Job Interview Tips

How to Use Mock Interviews to Prep for the Real Thing

mock-interview
Written by Peter Jones

A mock interview is a simulation of a job interview, and can be an extremely useful tool in job searching and preparation. Mock interviews help you practice delivering your prepared answers to some expected questions, so you have some experience saying your answers out loud and have a chance to work out some kinks. It also gives you a little bit of comfort and confidence with the interview format.

How to Set One Up

First step is to see if your college career center has a program in place—whether for in person, online, or video chat mock interviews. If not, there are a number of online programs that perform this service—and might be worth trying. The more professional and realistic the mock interview (i.e. the less personal or casual ) the better. Extra points if your mock interviewer can give you a really clear-eyed critique.

If you can’t find a professional, you can always ask a trusted friend, colleague, or family member. Make it clear that you’d like them to be as cold and harsh as possible to simulate the real thing. The more you practice now, the more confident and at ease you’ll be during the real thing.

How to Prep

Prepare just as you would for a normal interview. Bring your materials (even if you’re just Skyping someone; it’s good practice to go through the routine). Dress smartly. Be in place and ready 10 minutes early. Be positive. Smile when you speak. Address your interviewer by name and make eye contact. Bring a notebook to take notes, where appropriate.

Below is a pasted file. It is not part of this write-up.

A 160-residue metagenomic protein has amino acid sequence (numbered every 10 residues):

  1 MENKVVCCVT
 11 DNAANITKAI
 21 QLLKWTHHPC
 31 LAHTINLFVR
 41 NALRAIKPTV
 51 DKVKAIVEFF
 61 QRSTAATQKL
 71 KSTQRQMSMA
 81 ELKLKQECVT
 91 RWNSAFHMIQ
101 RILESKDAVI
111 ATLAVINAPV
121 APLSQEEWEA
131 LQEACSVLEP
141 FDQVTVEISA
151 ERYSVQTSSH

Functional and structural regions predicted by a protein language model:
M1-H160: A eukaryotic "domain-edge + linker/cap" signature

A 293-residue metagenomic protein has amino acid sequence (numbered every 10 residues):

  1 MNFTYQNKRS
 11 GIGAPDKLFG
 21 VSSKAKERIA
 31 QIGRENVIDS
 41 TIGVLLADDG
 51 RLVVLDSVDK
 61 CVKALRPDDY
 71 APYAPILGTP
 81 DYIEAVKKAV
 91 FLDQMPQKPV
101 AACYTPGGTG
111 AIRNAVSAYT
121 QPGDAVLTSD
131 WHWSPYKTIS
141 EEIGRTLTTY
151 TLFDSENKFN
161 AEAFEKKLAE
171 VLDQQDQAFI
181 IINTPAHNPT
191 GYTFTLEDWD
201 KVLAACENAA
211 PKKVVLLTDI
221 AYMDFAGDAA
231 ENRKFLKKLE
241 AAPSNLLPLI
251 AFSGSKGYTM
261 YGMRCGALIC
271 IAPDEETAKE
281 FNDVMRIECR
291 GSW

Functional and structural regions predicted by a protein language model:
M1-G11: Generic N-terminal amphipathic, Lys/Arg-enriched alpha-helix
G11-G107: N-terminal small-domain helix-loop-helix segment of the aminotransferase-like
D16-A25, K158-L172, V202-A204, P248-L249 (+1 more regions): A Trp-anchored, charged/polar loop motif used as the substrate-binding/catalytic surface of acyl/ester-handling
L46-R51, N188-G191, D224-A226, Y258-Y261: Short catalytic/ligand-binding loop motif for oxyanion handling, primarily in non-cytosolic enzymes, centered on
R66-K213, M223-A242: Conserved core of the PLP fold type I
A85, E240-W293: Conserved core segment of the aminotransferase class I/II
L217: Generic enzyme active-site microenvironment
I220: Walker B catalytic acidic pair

Questions to Include

Now the questions. Here are a few of the most popular questions that might be asked in a mock interview situation. Usually these are the sorts of questions that get asked in first-round or screening interviews by companies or HR departments. Start preparing your answers to these, and other questions, and then start practicing!

"Why should we hire you?"

Here you should make a point of emphasizing the skills and experience you have that are most relevant to the job you’re applying for. Show them how you fill a gap, or solve a problem that is important to them. What can you give them that the other interviewees cannot?

"What are your weaknesses?"

Pivot as much as possible to focus on your strengths, but do take the time to come up with a thoughtful answer to this. Interviewers can see through b.s.

"Why do you want this job?"

Why do you want to work at this company? How does it fit with your strengths and what you’re passionate about?

"What are your career goals?"

Careful not to make it clear you want to use this job as a stepping stone, but also don’t neglect to show your ambition in the field. It’s a bit of a balancing act, so good thing you’re getting a chance to practice.

"Tell us about your past jobs."

Questions about what you liked or were satisfied by and questions about what you hated/why you left are to be expected. The trick is to give your interviewer a sense of what motivates you.

Remember to treat your mock or practice interview like the real thing. The realer it is, the better prepared you’ll be once you’re in the actual interview room, ready to win the job.

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